Amazing Technology.

Few years ago Watson computer from IBM has beaten best humans in Jeopardy game. Today another computer, this time from Google, Alphago beats the best human player of Chinese game Go. Supposedly the most difficult game ever. Score 4 to 1 for Alphago. Google says it is not much about a supercomputer, but more about very clever software. Smart software which can learn from every played game.

Flyboard! Is this how we are going to travel soon?

Coolest personal flying technology.

Or just fun new sport?
I'm going to love this one. These are augmented reality glasses by Microsoft, Hololens. Have a look...

I think they are still in Beta testing and cost a little fortune of 10,000 USD. But hey, most of us should have it or similar devices in few years. Less cumbersome and less geeky too. We no longer will need computer screen. Put your augmented reality glasses on and you can see as many screens, applications open or documents displayed around you as you need. You no longer need a laptop or pc because the glasses is your computer and your phone, with voice communication.
You can put your glasses on and go fix your car, as you can see your car and tutorial at the same time. Put glasses on and watch a game, and you will feel like sitting at the stadium. Sit on exercise bike with your glasses and it will seem like riding through a countryside, or riding streets of historic cities. Countless possibilities. It will be a paradigm shift, like personal computer and smart phones were.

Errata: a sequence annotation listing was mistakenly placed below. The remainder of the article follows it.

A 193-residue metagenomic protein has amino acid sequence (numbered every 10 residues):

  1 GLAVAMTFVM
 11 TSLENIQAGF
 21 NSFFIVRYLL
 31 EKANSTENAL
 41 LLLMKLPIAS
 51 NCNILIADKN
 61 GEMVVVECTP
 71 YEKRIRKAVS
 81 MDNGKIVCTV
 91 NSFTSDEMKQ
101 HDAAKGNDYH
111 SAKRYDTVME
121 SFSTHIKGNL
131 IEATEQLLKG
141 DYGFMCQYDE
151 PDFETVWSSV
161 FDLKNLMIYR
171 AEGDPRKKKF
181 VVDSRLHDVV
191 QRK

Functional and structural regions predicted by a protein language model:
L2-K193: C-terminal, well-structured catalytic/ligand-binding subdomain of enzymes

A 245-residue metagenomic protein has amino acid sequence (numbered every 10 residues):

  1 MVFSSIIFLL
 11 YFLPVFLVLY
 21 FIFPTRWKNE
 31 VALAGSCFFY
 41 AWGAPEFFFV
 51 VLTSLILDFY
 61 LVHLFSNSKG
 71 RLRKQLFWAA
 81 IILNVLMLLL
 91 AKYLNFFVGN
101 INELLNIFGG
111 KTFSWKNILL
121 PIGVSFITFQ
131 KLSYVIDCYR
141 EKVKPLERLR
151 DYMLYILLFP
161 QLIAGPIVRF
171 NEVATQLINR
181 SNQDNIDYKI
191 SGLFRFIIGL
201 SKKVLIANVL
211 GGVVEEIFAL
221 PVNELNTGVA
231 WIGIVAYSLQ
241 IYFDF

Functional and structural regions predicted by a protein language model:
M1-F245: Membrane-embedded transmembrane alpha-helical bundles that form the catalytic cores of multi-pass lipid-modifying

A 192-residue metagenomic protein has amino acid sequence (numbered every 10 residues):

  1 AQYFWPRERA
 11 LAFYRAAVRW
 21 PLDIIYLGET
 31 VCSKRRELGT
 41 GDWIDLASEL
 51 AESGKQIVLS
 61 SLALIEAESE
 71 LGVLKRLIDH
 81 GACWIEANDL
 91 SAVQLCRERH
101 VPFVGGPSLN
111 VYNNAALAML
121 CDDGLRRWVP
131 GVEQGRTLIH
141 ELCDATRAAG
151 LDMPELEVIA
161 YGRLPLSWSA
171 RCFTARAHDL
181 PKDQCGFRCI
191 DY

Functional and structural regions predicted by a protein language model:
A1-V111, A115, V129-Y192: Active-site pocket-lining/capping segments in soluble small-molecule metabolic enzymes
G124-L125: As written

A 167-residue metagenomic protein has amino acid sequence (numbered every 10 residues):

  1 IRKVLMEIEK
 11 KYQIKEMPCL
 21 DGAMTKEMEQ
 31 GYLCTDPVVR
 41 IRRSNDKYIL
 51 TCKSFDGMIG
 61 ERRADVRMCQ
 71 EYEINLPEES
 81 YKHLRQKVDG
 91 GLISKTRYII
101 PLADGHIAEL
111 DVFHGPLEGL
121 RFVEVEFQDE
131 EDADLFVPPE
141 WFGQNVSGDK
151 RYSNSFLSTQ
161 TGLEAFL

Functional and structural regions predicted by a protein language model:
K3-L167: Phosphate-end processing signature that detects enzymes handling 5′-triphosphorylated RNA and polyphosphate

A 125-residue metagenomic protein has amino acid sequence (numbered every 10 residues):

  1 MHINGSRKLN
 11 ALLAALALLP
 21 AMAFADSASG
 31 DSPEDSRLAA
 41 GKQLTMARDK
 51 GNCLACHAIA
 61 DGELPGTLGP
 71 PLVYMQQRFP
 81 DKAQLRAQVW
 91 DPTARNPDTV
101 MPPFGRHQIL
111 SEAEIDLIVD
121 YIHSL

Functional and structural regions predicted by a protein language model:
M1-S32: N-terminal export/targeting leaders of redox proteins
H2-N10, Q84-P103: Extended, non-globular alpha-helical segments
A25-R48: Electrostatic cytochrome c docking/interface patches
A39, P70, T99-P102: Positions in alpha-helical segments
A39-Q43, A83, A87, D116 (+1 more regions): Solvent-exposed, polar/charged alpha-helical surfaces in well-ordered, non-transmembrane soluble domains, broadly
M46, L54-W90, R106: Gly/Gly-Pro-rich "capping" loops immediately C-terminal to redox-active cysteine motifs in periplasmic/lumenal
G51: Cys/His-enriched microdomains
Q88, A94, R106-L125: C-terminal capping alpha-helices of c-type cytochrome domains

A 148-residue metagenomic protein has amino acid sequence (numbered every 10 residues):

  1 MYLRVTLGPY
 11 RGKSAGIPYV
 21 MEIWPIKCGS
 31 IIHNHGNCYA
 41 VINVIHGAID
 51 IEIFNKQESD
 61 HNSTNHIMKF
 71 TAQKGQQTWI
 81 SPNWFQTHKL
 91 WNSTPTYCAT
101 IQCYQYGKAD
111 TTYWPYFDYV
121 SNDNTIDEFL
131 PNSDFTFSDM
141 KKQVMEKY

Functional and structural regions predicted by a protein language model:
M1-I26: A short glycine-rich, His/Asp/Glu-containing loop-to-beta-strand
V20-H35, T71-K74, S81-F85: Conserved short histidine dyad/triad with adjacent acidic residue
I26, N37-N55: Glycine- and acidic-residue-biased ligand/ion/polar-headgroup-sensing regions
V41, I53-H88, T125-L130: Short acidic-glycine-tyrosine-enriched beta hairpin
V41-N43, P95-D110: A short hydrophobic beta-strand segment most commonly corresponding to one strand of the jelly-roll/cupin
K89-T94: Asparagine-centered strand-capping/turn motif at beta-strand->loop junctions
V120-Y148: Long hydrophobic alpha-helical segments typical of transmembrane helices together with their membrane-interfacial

Other cool uses and competitors.
Not only we can edit genetic code at will these days, for the first time we can actually see it being edited.

CRISPR is a powerful gene-editing tool that allows researchers to cut and paste snippets of DNA to make targeted changes to a living organism’s genome. It’s a method that’s fast and easy, and it has ushered in a new era of customized life.
Scientists have used the technique to breed mosquitoes that resistant to the malaria virus, develop treatments for muscular dystrophy, grow pig organssuitable for humans, cure blindness and invent new drugs—all this without ever actually seeing it in action.
But that all changed thanks to Japanese researcher Osamu Nureki, who, along with his colleagues, recorded video of CRISPR chopping a strand of DNA into two pieces. Nureki debuted the video in June before a crowd of scientists gathered for a conference in Big Sky, Montana. Scientists tend to mute their emotions when it comes to scrutinizing results in their field of study, but when Nureki hit play, gasps rippled through the crowd.

Follow the link above for video.


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